Twain’s Disdain for Congress Not Reciprocated
Make no mistake about it: Mark Twain was not fond of Congress. But Congress is certainly fond of him.
Policymakers aren’t in the business of choosing literary favorites, but statistics tell a story of their own. So far during this session, Members have quoted Twain more often than any other American author. They’ve used his one-liners to make jokes. They’ve cited his travel writing as policy evidence. And they’ve drawn on his characteristically bold assertions to make both poignant and political points.
The Twain quotes used so far this session appeal to avid and reluctant readers alike.
Rep. Mike Quigley (D-Ill.) used the familiar quip, “Denial ain’t just a river in Egypt.”
Sen. James Inhofe (R-Okla.) cited a longer and lesser-known passage from “The Innocents Abroad,” in which Twain describes the Holy Land as “desolate” and “given over wholly to weeds.”
The quotes offer momentary breathers in speeches filled with policy details and political jabs. But, given the number of quotable authors in the literary canon, even the most casual critic has to wonder: Just what is it about Twain?
“I think Mark Twain is genuinely a product of his American upbringing and speaks of the American experience unfiltered and undaunted,” Rep. John Larson (D-Conn.) said. “He’s a product of the frontier who came of age and flourished in the great city of Hartford during the gilded age.”
Rep. Blaine Luetkemeyer, whose Missouri district includes the author’s childhood home, cites a similar connection between Twain’s popularity and the setting for his stories. Americans are drawn to Twain’s writing because they are “enamored with the American West,” the Republican said.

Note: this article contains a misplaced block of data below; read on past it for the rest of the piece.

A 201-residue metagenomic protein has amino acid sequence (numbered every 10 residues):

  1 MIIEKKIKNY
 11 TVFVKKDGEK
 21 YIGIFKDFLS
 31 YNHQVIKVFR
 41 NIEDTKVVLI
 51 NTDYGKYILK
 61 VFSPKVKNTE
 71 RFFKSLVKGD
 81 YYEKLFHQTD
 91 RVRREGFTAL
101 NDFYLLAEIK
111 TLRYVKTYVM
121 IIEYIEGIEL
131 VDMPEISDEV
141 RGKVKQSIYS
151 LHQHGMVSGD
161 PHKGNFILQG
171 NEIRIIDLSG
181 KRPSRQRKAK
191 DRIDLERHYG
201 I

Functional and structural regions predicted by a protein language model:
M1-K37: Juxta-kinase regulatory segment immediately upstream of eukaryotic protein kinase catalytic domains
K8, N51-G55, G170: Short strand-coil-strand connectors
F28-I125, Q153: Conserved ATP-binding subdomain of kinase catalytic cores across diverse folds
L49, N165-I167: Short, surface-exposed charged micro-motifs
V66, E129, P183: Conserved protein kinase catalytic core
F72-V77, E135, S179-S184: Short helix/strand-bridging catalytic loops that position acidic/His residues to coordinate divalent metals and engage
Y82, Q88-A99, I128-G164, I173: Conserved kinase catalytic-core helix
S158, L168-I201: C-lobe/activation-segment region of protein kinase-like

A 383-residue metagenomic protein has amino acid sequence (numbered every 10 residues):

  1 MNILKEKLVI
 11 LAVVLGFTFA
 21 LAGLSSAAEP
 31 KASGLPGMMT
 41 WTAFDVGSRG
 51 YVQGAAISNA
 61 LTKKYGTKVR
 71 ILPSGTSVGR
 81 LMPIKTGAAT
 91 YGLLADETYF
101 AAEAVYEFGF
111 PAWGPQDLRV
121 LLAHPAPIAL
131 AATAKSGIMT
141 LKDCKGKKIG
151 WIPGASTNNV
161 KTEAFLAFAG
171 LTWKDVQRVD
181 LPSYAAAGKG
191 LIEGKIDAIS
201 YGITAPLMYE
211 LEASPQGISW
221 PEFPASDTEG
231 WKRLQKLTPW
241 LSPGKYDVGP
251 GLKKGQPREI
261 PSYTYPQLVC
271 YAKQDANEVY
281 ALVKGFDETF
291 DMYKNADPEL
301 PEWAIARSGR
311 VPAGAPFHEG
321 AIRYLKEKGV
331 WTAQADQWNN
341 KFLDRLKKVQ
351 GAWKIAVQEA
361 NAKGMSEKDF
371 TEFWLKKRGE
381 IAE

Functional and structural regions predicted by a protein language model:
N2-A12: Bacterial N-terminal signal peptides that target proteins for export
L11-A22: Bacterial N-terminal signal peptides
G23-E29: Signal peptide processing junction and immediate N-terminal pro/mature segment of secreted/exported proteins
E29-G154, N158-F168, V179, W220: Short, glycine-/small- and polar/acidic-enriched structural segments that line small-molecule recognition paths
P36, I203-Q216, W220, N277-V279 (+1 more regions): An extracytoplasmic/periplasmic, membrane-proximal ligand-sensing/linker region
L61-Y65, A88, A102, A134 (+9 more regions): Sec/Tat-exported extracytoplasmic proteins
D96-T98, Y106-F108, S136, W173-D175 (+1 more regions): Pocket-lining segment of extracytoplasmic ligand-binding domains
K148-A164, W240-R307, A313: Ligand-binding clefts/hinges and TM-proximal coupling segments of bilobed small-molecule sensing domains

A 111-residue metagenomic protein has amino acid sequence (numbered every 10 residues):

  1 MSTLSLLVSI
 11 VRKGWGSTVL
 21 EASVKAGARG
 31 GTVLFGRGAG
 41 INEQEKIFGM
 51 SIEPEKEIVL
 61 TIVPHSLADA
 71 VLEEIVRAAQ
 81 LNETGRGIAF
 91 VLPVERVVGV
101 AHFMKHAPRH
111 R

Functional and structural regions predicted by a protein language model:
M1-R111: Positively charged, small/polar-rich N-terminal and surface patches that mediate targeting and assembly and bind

While readers like Twain’s descriptions of the rugged American landscape, politicians prefer the author’s populist image, according to Stephen Railton, a University of Virginia English professor who researches Twain.
“As a writer, he seems more like an ‘ideal American self’ rather than an unapproachably brilliant artist,” Railton said, describing Twain as a man “of the people himself, not one of the intellectual elite.”
And, of course, quoting an author who is both popular and familiar resonates with an audience and makes a politician look smart. Linda Coleman, a professor of rhetoric at the University of Maryland, notes that policymakers may choose literary quotes “because the audience feels good about recognizing a particular image” and because the speaker “gets the additional benefit of showing what he knows.”
But not all Twain quotes are likely to be seen in a positive political light. Members have repeatedly ignored some of Twain’s most famous lines — those about Congress itself. And given the author’s comical, critical and, at times, caustic assessments of D.C. politics, that’s likely a deliberate choice.
Consider this famous maxim from Twain’s “Pudd’nhead Wilson”: “It could probably be shown by facts and figures that there is no distinctly native American criminal class except Congress.” Or this one, which he penned in an essay on the postage rates placed on manuscripts: “Suppose you were an idiot. And suppose you were a member of Congress. But I repeat myself.”
With these simple, pithy insults, Twain offered his readers a quick laugh and perhaps even a guide to some of the goings-on in Washington.